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Winter Customs in Romanian Villages

  • Date Submitted: 10/14/2010 06:04 AM
  • Flesch-Kincaid Score: 53 
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Winter Customs in Romanian Villages

Few people in today's world maintain and cherish their age-old customs, as do the villagers of Romania. Hardly a week goes by without a religious or secular festival somewhere in Romania. Some of the best, however, take place between Christmas and New Year's.

For the grandest winter spectacle, head to Romania's northwestern corner by December 27 when the "Festivalul Datinilor de Iarna" (Winter Customs Festival) takes place in the town of Sighetu Marmatiei.

When a group reaches the reviewing stand, they earn a few minutes in the spotlight for a carol, a folk dance or a tune on old instruments such as the "trambita," an extremely long horn, or the "buhai," a small barrel through which horsehairs are pulled. Some young men ride beautiful horses with evergreen and ribbons braided into the mane and tails and red tassels hanging from the bridle. Gorgeous handmade saddle cloths are ablaze with patterns of colorful flowers. Signaling the end, a horse-drawn sleigh filled with white-jacketed youths, musicians and of course, Santa Claus passes by the crowd. Throughout the afternoon, folk musicians, singers and dancers perform from a stage set up by city hall.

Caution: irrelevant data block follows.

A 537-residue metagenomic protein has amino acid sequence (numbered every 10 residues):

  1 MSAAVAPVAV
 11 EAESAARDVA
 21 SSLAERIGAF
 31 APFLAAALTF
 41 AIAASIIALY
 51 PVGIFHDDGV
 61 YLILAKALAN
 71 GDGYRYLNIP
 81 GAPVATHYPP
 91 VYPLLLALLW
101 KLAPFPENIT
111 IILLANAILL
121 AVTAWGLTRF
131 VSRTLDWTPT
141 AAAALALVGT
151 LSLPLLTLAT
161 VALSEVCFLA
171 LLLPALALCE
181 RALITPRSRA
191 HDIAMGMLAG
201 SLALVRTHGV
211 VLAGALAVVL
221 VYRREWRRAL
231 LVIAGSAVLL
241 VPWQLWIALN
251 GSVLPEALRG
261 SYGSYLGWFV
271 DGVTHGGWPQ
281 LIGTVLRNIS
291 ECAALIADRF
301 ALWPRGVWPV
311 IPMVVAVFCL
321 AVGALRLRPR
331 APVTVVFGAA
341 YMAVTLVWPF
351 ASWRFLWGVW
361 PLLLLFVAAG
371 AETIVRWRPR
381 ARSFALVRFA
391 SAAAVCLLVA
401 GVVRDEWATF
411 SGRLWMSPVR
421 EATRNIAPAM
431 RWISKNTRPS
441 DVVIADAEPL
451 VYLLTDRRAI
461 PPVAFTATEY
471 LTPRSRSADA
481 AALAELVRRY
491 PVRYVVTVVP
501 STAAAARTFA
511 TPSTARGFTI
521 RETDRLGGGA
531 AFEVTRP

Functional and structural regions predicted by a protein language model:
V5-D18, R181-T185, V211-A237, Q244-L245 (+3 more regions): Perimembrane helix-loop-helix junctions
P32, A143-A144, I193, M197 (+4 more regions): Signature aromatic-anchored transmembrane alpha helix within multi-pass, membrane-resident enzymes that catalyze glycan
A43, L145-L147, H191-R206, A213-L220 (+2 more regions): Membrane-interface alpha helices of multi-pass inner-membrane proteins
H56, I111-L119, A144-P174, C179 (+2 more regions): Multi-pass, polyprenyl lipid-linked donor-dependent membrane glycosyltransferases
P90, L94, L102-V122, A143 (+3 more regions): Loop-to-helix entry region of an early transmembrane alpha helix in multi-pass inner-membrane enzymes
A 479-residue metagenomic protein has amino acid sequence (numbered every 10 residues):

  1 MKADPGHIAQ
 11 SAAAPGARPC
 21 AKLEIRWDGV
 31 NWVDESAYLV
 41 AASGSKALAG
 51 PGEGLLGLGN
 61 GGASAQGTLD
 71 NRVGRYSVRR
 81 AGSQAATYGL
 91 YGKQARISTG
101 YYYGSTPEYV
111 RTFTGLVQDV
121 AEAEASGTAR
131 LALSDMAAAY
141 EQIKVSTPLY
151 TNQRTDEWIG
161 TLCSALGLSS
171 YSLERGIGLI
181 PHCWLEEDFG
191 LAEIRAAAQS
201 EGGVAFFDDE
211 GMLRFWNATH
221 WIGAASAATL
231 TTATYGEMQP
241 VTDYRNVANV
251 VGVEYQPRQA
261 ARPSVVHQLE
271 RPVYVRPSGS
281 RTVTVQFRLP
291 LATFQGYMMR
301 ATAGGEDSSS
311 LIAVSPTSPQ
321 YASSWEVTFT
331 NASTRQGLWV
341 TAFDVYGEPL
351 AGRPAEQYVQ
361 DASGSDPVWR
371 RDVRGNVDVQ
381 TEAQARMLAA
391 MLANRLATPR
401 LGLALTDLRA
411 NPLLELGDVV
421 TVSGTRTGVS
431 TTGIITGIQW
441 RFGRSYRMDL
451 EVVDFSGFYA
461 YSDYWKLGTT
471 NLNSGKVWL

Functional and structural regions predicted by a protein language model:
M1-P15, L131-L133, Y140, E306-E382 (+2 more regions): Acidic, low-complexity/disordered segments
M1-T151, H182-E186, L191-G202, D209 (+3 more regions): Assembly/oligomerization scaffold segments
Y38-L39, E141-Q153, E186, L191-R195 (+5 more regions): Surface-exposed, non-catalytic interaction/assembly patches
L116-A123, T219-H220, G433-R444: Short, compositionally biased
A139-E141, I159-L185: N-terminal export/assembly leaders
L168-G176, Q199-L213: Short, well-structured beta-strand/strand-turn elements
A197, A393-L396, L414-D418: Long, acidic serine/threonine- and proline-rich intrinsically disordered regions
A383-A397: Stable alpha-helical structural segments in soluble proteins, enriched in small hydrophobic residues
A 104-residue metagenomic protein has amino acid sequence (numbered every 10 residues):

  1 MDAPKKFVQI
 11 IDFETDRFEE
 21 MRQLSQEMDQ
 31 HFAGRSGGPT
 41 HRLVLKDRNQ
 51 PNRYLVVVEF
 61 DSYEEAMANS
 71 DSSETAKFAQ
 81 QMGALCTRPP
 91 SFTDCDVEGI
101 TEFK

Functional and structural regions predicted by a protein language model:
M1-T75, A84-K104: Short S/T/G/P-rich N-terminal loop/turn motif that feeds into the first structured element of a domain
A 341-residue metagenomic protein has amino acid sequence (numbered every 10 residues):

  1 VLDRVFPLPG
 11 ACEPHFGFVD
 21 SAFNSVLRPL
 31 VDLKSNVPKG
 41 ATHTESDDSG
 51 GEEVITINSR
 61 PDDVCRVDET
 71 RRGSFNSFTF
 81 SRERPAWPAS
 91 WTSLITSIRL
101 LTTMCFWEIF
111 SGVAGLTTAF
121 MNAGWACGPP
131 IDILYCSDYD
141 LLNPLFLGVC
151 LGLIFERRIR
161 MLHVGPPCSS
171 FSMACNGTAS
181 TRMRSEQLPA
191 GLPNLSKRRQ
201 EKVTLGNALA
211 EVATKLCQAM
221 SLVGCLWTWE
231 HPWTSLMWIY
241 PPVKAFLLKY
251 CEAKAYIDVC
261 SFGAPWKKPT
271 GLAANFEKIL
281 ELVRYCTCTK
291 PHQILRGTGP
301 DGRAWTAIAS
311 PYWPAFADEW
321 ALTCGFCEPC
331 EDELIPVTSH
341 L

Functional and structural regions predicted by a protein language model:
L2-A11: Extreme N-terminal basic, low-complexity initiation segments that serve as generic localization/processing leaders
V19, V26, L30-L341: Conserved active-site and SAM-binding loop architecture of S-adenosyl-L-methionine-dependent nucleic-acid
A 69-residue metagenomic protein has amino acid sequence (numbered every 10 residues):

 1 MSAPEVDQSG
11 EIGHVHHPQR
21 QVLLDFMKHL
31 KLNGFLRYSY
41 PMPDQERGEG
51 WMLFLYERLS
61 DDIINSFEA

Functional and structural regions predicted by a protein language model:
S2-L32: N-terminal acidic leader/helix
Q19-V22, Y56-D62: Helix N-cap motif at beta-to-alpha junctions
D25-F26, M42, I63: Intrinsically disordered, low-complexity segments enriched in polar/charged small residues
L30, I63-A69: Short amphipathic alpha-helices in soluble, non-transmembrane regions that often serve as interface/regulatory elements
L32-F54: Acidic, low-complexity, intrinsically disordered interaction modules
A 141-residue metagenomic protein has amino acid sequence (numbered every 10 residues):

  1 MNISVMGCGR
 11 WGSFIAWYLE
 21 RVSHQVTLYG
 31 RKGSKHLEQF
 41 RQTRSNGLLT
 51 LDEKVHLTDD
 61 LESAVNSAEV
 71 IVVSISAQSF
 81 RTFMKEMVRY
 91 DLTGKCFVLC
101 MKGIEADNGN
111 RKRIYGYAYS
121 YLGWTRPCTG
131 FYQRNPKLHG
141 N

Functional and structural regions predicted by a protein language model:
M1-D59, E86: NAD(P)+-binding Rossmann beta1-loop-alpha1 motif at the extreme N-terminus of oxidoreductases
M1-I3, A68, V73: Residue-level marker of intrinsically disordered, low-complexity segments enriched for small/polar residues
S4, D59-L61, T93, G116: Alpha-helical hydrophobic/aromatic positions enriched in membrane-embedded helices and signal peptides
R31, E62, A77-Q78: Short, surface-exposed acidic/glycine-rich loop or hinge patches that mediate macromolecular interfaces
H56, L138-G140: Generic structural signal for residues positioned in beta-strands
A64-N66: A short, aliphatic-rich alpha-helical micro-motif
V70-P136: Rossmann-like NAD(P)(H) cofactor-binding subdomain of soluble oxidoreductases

In many villages, especially in the northeastern province of Moldavia, December 31 is the big day — not eve, mind you, but morning. The tradition-packed outdoor event I observed in Verona, a 45-minute drive from the city of Suceava, is typical. The weather may have been chilly but neither participants nor onlookers seemed to notice. First, a choir of schoolgirls sang old carols. Animal skin winter jackets failed to completely hide their embroidered blouses, flowered belts and long striped skirts from which the lacy edge of white under-skirts peeked. Colorful hand-woven shoulder bags and black head scarves completed the costumes which are unique to the area.

Soon, this idyllic scene gave way to the whistles and shouts of young men who galloped out for a spirited dance of...

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